The holiday season is the best time to celebrate traditions and feed your soul. My celebration couldn’t be complete without some good old-fashioned baked goods, and this year I’m including a family favorite which represents my Scandinavian heritage. Krumkake (krmkäk), is best described as a fancy waffle cookie and simply translates to curved cake in Norwegian.
My mother and grandmothers made this delicate treat each holiday season, and as a child I’ll admit it wasn’t the first item I chose from the dessert tray. No, I lunged for anything with sprinkles, chocolate or caramel. However, as an adult, I have come to love this crispy, sweet-tasting cookie and decided to make a batch myself. Lucky for you, I’m sharing my recipe (a slight variation from the one pictured above) and some tips you can use to make your own krumkake.
To make krumkake, you will need a special krumkake iron, available online from Villa Ware through Amazon or other specialty retailers (~$100). I received mine as a gift from my mother, who incidentally uses a traditional stove-top iron vs. my electric, non-stick iron. Your iron will come with a wooden cone to roll/shape the cookies. You’ll need a large cooking space, a timer, and a spatula to remove the cookie from the hot iron once it’s done. As you can see below, I wasn’t sure what type of spatula would work best. The slotted, stiff spatula did the trick.
- 2 eggs
- 1 cup sugar
- 1/2 cup unsalted butter (softened to room temperature)
- 1 teaspoon ground cardamom
- 1 teaspoon vanilla
- 1-1/2 cups flour
- 6 tablespoons milk
Step 1. Preheat krumkake iron. Grease iron with cooking spray or shortening.
Step 2. Beat eggs with a hand mixer or Kitchen Aid mixer.
Step 3. Add sugar, butter, vanilla and cardamom and mix well.
Step 4. Add flour and milk, alternating a little of each and mixing well as you go. The batter should have the consistency of a thick pancake batter.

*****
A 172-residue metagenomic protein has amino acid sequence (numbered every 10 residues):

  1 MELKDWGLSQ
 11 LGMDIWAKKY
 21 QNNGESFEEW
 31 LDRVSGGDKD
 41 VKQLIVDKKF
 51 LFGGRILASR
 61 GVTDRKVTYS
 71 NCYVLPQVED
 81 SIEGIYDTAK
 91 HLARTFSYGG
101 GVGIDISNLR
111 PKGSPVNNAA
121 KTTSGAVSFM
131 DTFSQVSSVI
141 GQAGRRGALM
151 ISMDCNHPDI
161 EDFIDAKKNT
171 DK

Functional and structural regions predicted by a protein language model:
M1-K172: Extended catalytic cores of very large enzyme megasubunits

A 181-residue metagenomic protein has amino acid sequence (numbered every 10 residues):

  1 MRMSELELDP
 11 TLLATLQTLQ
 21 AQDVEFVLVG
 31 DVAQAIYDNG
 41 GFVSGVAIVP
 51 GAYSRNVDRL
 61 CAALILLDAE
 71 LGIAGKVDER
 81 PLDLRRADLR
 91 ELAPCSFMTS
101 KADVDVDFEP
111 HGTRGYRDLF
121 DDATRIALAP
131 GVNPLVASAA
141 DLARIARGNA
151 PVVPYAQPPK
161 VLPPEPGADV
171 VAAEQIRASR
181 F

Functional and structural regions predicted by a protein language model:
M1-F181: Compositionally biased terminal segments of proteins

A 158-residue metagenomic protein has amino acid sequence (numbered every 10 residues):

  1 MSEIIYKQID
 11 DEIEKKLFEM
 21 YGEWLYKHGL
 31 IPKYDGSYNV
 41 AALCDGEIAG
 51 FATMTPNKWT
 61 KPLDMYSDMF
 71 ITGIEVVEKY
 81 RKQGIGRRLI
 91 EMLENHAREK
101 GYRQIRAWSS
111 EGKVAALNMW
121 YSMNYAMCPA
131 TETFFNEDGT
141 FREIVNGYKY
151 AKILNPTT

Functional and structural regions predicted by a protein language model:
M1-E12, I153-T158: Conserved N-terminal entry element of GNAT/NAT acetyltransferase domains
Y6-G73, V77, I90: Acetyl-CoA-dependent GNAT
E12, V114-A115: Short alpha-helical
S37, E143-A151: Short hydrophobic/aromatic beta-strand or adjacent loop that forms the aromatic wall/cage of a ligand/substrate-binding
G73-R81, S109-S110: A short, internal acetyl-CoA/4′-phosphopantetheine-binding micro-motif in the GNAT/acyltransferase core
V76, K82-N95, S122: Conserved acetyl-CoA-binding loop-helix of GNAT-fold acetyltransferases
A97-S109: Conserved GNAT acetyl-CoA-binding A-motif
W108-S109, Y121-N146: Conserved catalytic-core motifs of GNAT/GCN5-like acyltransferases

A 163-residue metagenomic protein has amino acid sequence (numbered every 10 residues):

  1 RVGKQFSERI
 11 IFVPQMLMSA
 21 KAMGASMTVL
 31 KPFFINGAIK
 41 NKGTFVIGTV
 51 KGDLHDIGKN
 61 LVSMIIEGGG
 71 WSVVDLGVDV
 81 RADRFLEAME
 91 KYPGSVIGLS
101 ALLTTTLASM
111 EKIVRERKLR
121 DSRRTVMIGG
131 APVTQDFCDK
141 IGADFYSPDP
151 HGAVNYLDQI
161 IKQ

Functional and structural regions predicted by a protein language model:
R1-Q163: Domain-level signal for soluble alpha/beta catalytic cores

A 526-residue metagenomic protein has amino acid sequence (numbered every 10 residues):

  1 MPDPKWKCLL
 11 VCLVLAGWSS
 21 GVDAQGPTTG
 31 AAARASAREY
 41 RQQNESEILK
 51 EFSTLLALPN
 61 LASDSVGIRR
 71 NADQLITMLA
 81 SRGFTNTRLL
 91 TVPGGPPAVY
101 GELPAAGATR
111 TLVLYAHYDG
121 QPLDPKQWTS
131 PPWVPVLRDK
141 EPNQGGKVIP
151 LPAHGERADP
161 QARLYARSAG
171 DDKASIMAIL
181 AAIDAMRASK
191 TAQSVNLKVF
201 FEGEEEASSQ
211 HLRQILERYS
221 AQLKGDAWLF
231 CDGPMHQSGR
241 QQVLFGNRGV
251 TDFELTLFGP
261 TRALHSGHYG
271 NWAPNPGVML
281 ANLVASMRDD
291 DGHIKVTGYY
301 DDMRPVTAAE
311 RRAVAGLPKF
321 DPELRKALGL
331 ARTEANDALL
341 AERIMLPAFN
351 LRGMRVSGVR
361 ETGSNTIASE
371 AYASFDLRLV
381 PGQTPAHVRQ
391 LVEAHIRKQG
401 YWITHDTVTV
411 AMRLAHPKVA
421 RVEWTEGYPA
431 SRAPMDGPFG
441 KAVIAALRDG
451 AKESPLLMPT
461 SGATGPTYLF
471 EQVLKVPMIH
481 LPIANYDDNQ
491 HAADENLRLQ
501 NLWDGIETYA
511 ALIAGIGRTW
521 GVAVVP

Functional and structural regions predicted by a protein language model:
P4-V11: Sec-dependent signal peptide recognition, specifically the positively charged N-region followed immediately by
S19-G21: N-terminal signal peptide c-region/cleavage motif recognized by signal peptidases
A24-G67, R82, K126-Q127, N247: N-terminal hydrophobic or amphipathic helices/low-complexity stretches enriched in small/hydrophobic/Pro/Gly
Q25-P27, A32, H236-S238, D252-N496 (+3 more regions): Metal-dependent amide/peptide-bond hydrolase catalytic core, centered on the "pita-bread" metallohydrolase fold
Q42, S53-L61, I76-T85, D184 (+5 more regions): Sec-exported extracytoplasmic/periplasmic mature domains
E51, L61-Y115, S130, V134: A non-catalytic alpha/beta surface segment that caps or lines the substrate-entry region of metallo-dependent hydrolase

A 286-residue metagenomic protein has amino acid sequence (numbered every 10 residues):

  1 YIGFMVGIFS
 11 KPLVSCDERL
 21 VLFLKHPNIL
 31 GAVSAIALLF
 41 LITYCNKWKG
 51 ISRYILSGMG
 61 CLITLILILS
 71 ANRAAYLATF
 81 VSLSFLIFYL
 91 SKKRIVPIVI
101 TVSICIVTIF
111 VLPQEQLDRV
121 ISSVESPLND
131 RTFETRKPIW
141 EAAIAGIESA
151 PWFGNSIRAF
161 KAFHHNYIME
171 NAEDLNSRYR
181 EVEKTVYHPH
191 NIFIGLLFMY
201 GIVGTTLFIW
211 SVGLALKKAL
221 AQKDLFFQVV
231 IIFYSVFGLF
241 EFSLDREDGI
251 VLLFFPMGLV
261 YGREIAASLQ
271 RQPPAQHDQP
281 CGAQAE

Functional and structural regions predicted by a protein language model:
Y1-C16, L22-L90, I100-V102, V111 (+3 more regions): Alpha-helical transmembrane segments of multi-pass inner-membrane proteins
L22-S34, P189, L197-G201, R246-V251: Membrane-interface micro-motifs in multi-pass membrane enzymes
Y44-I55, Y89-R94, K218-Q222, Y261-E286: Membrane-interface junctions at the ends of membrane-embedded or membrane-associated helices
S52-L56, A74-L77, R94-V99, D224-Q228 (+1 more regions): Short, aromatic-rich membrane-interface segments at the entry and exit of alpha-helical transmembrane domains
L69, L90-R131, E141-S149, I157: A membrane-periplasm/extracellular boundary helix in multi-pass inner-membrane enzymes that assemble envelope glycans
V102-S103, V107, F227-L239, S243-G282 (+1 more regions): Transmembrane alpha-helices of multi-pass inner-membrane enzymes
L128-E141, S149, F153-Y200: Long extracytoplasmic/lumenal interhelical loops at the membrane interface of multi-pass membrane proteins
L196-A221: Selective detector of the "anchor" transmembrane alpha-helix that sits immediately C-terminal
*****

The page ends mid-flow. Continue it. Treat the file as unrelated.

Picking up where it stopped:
Step 5. Spoon a tablespoon-sized dollop of batter in the center of each krumkake plate and close the iron. Let the batter bake for 30-45 seconds.
Step 6. Open the iron and use a spatula to remove the cookie from the plate and set on a towel/countertop. Use the wooden mold to roll the cookie into a cone shape. Allow cookie to set a few seconds before transferring to a cooling rack. The cookie will be soft when you remove it from the oven and will crisp up as it cools. Repeat until you’ve used all the dough.
Step 7. You may wish to sprinkle with sifted powdered sugar for additional sweetness, or serve with berries, jam, whipped cream or Nutella. Be sure to store krumkake in a covered cake pan or other airtight container (to avoid humidity as they will stale quickly otherwise).
I love the traditional krumkake cone however I also love waffle cones with my fro-yo and ice cream. After making about half the batch, I decided to experiment a bit using some nesting bowls to create some krumkake bowls for my frozen delights. I was pleasantly surprised to see these turn out so well!
Instead of rolling the cookie on the cone, I simply placed the warm cookie over top of the smaller glass bowl, then cupped the larger glass bowl over the top to mold it into a bowl shape. I let each one cool for 30 seconds before transferring to a cooling rack, placing them upside down to keep their shape until they cool completely.
- Home with the Lost Italian: Krumkake a delicate delight, Tony and Sarah Nasello, Fargo Forum, December 3, 2013
- The Lost Italian blog post Holiday Baking Goal #1: Norwegian Krumkake.
- Milk and Cereal blog post Krumkake. Love the author’s alternative to traditional krumkake…she rolls tighter (using chopsticks) and drizzles with melted chocolate for a NYE celebration. Genius!!
- And for my gluten-free friends…Celiac Eats blog post Norwegian Christmas: Gluten-free Krumakake.